Thanks Phil for inviting me to participate in "PolySigh". I'm very eager to discuss politics from the great 'ol political machine town of Chicago. We have lots happening here: the Obama vs. Keyes race (last I heard, Obama was up by 40+ points); the Wal-Mart debate (the City Council is considering two "Big-Box Living Wage Ordinances", the first of their kind in the nation); and the issue of "pushy panhandlers" is high on the city's agenda. Just when Garrison Keillor convinced you that Midwesterners were really nice people, we've decided we will punish those who are poor and homeless.
Just yesterday, the Council passed an ordinance--with no debate--aimed at "aggressive panhandlers". The law prohibits panhandling in the following locations: gas stations, restaurants, sidewalk cafes, and within 10 feet of bus stops, ATMs, currency exchanges and banks. What's left? They forgot to add "public restrooms". Is there really any public space left available to marginalized people in the downtown area? In addition, those asking for money can't be "rude", use profanity, touch anyone, and no two (or more) panhandlers can ask for cash jointly. Aside from my obvious disagreement, I have two questions: 1) How will this be enforced? 2) Is this ordinance constitutional?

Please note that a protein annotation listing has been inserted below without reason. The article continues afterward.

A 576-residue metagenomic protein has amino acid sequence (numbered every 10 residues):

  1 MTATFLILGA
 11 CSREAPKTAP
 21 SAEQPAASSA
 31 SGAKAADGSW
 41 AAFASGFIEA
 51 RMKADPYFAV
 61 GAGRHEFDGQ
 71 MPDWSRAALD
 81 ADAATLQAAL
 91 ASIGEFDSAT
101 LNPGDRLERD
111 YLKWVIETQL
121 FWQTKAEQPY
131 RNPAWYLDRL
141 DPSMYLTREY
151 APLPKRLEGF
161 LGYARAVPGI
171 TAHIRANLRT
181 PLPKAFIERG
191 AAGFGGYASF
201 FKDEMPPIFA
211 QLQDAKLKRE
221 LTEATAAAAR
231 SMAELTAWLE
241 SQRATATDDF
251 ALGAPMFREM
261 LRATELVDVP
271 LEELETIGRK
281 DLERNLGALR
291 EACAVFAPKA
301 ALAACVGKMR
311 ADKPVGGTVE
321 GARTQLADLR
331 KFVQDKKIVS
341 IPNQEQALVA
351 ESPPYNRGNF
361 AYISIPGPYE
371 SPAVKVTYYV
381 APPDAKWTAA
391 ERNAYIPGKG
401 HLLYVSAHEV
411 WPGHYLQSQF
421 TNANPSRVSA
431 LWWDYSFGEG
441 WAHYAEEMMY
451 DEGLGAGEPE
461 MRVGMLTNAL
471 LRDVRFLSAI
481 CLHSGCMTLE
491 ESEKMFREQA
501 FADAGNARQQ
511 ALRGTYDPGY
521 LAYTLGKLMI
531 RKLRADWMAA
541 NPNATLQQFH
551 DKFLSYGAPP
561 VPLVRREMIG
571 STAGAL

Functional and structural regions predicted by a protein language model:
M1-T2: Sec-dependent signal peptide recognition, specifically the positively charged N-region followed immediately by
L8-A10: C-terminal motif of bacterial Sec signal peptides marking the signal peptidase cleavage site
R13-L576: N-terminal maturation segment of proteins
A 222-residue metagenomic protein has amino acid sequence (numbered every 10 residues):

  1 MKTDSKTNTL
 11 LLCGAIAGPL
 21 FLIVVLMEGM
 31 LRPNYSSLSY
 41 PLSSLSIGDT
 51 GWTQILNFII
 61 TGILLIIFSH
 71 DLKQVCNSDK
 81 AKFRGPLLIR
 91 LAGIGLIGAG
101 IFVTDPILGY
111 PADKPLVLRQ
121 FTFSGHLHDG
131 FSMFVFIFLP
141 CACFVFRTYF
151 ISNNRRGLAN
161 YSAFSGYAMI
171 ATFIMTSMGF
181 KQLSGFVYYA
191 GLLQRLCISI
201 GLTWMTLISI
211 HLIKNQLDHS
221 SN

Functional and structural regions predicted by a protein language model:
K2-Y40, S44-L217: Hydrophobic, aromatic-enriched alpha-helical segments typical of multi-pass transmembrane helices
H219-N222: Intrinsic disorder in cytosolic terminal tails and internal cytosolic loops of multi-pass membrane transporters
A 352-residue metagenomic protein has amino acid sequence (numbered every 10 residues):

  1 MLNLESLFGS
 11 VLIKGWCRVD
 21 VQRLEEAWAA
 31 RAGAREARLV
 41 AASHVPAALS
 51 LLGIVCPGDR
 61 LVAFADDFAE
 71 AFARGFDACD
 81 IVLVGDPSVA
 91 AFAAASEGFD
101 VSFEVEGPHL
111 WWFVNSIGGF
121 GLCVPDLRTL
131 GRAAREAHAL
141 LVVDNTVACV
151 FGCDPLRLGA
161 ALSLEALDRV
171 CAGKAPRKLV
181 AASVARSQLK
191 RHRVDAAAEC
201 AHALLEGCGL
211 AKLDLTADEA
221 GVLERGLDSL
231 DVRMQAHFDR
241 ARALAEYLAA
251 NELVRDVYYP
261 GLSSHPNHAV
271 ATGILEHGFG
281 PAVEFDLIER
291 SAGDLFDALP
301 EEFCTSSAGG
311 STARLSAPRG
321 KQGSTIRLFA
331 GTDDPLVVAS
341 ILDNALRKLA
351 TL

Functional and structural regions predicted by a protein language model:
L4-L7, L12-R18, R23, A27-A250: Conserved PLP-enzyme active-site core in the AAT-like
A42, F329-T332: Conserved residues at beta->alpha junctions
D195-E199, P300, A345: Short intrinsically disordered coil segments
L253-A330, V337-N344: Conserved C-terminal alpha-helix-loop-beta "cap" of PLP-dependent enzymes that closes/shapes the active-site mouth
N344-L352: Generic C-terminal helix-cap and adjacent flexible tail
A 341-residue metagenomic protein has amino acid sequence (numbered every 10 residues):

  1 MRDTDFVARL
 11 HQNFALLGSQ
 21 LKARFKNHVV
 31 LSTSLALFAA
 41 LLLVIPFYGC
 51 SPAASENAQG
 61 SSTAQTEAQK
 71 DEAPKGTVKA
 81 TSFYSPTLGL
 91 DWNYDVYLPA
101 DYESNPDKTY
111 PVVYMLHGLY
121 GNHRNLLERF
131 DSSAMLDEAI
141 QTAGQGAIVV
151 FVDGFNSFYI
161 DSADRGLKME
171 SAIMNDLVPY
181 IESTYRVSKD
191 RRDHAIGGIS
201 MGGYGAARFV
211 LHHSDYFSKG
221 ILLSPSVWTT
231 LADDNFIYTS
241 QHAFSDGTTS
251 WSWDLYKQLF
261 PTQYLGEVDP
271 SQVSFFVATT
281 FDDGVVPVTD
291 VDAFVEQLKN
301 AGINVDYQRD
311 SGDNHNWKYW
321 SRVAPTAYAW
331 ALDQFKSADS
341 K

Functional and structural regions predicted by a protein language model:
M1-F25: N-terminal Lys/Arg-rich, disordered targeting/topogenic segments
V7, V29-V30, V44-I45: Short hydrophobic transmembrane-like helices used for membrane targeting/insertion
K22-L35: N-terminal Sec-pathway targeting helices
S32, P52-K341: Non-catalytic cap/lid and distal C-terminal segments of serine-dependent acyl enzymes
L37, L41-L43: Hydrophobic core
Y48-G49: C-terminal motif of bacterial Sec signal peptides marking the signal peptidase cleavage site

I'm baffled by the logic behind enforcing this law. It's a $50 fine for the 1st two offensives, $100 for each additional. Hmmm...clearly this can't be one of the Mayor's latest plots to raise tax revenues. Panhandlers on the best of days probably get no more than $20. I don't really seeing the "threat of fines" providing "incentives" for no longer asking for money. But more seriously, is this constitutional? The city already lost a previous lawsuit against a 1991 law banning all panhandling. I suspect this one won't pass legal muster either.
Didn't New York pass a similar ban under Giuliani?